BERKELEY, Calif., May 17, 2017 /PRNewswire/ -- Tencent Holdings Limited ("Tencent", SEHK: 00700), a leading provider of internet value-added services in China, supported the Cal Future Forum hosted by the University of California, Berkeley (UC Berkeley) on May 12. The support demonstrated Tencent's pledge to humanity as well as advanced scientific and technological development.
Featuring top scientists from UC Berkeley and the Lawrence Berkeley National Laboratory, the full-day Cal Future Forum, which took place on campus, provided a primer on the state of the planet, the challenges humanity faces, as well as the solutions developed at Berkeley that are being implemented globally, such as how to verify climate treaties, the future of carbon sequestration, superdikes to deal with rising sea levels, the future of farming, and the connections among biodiversity loss, human health and social conflict.
"Several years ago, Tencent began more proactively investing in core technologies outside of traditional Internet business areas. We have since been steadily investing in human health related technology companies as part of this broader mandate. As we began to think more about human health, and all threats to human health, we began to think more about ecosystem and planetary health," said David Wallerstein, the Chief Exploration Officer of Tencent, "UC Berkeley has one of the strongest multidisciplinary teams in the natural sciences covering these related areas of any major research university in the world. We've sponsored this event to encourage more awareness and global dialogue regarding the challenges that we all face collectively. We hope that some of the findings or ideas might inspire the next entrepreneur, problem solver, or technologist, but also encourage us all to make better everyday decisions to take the best possible care of our planet, and each other."
Peidong Yang, professor of chemistry at UC Berkeley, introduced his research on artificial photosynthesis. Prof. Yang received the MacArthur "Genius" Award in 2015, and was elected as member of National Academy of Science in May last year.
It is well known that in nature, plants covert sunlight, water and carbon dioxide into carbohydrates and oxygen through photosynthesis. It is a magical process in which plants covert and store external energy. Peidong Yang and his team developed "artificial photosynthesis" to complete the process to convert energy into carbon-based materials and store them.
Ravi Prasher, a scientist at Lawrence Berkeley National Laboratory who studies energy storage and distribution, said during his speech that the reason chemical energy is popular is that it can be stored and thus more flexible to use. Therefore, the key for scaling renewable energy lies in solving the storage problem. Parsher said that his work currently focuses on research and development of new materials and new equipment for renewable energy.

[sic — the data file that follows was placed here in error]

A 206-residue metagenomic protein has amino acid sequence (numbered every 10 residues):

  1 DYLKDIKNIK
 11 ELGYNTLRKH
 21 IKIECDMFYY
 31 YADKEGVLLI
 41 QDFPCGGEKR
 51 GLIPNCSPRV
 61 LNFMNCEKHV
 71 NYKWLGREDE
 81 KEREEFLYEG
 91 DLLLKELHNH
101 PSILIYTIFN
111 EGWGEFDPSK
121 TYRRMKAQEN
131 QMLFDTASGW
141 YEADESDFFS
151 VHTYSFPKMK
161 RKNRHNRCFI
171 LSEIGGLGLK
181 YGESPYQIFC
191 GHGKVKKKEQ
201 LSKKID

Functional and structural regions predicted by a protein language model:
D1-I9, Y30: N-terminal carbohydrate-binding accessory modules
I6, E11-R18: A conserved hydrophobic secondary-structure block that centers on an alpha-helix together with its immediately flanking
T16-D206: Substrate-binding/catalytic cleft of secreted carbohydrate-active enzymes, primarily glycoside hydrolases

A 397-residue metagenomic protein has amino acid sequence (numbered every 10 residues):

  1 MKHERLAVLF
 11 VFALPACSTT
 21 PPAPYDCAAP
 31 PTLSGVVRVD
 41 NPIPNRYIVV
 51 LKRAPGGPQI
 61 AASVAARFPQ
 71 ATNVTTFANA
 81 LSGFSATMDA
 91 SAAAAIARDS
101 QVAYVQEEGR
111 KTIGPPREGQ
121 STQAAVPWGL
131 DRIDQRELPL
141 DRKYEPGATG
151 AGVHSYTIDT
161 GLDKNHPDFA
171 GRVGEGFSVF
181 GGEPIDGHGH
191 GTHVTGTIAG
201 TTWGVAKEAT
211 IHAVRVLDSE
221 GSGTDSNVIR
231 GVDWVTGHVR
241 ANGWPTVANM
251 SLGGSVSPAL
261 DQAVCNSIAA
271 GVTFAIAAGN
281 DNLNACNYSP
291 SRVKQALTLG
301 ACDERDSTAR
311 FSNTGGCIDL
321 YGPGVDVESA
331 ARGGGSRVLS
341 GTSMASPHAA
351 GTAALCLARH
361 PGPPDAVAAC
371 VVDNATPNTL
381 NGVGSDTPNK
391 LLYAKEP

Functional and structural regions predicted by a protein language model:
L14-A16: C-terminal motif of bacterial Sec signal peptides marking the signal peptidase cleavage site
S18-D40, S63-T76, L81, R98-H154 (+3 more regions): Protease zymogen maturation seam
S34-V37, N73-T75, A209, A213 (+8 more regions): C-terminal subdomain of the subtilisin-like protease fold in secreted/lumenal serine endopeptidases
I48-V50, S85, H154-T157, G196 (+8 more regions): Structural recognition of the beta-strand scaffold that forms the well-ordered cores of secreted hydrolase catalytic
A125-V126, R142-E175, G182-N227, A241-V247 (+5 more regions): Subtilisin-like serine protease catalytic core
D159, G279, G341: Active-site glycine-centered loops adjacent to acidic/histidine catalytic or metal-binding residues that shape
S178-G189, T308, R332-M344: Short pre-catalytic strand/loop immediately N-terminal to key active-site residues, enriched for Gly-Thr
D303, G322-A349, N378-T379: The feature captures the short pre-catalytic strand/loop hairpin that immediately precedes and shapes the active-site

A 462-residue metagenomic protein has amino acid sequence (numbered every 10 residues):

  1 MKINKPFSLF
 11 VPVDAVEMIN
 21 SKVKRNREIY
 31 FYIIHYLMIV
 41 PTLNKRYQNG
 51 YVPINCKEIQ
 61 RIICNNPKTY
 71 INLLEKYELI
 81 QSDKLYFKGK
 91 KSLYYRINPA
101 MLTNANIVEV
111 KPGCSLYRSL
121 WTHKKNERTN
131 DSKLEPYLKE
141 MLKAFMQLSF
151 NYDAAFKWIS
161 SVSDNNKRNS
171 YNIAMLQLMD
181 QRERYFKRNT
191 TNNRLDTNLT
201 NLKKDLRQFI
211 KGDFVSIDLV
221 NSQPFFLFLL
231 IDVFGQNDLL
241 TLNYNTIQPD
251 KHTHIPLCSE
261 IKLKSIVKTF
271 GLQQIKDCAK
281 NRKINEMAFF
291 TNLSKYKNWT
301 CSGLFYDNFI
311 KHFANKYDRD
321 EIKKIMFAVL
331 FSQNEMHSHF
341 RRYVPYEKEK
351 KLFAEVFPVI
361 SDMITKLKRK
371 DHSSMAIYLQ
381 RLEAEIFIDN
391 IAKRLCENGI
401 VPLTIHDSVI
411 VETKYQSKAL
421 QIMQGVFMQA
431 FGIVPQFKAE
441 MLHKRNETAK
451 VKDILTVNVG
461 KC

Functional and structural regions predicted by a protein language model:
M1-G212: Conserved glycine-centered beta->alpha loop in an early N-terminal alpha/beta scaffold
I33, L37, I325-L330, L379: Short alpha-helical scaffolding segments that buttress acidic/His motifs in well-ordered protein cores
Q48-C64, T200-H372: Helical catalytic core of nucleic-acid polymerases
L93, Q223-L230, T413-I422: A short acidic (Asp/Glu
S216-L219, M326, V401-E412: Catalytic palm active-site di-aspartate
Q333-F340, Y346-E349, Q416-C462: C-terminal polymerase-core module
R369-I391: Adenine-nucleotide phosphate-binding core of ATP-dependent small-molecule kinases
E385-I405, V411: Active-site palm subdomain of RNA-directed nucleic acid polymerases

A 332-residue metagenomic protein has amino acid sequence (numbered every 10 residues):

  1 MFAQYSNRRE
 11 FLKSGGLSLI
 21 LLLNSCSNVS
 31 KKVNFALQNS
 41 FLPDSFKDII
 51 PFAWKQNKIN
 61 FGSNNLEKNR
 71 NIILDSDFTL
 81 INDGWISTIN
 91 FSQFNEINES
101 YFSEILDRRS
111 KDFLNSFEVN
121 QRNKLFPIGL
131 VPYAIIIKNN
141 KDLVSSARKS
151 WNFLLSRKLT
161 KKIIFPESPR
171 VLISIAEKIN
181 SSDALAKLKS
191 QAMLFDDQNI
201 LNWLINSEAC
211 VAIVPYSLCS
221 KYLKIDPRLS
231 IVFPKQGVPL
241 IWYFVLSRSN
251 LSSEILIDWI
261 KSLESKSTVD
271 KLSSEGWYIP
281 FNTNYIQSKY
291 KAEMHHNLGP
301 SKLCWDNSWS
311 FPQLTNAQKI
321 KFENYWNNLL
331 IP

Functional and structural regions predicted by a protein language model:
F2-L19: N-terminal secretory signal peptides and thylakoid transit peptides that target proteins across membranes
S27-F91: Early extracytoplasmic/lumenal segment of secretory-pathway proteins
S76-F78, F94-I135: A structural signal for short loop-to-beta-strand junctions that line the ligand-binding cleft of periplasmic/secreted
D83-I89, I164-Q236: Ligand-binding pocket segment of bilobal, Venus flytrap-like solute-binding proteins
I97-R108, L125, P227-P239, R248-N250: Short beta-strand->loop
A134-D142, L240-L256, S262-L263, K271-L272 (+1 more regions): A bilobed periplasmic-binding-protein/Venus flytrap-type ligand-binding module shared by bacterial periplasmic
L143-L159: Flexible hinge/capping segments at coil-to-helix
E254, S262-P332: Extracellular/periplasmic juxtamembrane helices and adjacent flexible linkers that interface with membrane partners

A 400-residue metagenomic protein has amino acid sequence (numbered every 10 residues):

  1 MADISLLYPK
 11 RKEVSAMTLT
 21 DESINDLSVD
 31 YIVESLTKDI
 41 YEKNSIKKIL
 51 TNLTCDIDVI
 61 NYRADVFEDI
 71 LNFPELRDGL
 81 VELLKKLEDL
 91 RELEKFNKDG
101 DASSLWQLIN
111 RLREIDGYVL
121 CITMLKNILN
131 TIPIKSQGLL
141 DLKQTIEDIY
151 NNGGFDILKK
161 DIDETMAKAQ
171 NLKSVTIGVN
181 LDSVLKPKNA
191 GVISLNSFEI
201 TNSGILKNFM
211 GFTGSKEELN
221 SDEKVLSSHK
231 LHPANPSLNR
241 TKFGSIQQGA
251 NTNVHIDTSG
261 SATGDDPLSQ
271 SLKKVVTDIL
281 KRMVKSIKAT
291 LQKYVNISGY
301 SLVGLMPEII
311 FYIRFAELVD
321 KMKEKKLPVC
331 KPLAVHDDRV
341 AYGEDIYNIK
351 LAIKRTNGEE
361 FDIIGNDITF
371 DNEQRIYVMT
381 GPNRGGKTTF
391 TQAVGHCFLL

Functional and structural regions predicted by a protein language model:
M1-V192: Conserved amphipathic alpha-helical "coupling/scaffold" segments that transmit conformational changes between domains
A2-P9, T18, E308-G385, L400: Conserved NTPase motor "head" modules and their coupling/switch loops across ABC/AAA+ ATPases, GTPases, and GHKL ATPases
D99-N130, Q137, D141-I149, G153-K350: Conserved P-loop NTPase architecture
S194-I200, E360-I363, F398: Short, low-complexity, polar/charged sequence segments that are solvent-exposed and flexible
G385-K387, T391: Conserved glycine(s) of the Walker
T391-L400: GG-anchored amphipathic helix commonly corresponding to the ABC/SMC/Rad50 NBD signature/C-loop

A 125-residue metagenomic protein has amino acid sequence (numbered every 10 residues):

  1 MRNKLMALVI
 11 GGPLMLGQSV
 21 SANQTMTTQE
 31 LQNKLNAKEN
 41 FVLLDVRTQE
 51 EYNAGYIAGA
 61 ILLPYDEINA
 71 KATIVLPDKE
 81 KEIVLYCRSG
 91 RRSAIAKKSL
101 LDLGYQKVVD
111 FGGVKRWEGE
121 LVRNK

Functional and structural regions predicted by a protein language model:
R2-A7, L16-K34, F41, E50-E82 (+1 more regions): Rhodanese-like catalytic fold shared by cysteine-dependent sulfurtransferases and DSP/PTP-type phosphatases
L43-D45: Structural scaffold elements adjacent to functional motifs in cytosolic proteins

Alexandre Bayen, professor of Civil and Environmental Engineering at UC Berkeley, raised an interesting question: "Do the mobile apps we use every day can really help us find the fastest route?"
He pointed out that the famous game theory also plays out in the traffic problem. For example, the map apps that are commonly used will lead to people making similar decisions. People will choose the road with no traffic jam, which actually cause unexpected congestion as they all make the same decision.
As a result, he pointed out that traffic planning requires a systematic perspective, incorporating people's decision-making and other corresponding factors.
Bill Collins, professor of earth and planetary science who led an international team that warned of the dangers of increasing carbon dioxide emissions, said that a large number of studies have shown the accumulation effect of carbon dioxide, but their recent studies have provided more critical information on the correlation between carbon dioxide accumulation and greenhouse effect.
For scientists, inspiration sometimes even comes from science fiction. David Sedlak, professor of civil and environmental engineering and director of the Institute for Environmental Science and Engineering said, in science fictions, "stillsuit" that stores and recycles water can meet its users' need for water, and such concept can be expanded to an entire city to form a water recycling system.
He said that in fact such concept is already being translated to reality. At Orange County in California for example, water recycling has been practiced for 40 years.
Sedlak stressed that he believes water storage is important as it remains the major method for tackling drought, but building on storage, water recycling is more exciting especially for places like drought-ridden California.
Sol Hsiang, climate change researcher at UC Berkeley, published a paper with other academics, which identified a more quantitative measurement of climate change impact on the economy. According to their findings, by 2100, the economic losses caused by climate change to Mexico will be as high as 73% of its GDP, and for the US it will be 36% of the GDP. From a global perspective, there is 63% probability that the economic losses will be as high as 10% of the GDP.
"These figures are only scenario assumptions based on our models. If we do not take action, perhaps the results will be worse in the real world." Hsiang said on the Forum.
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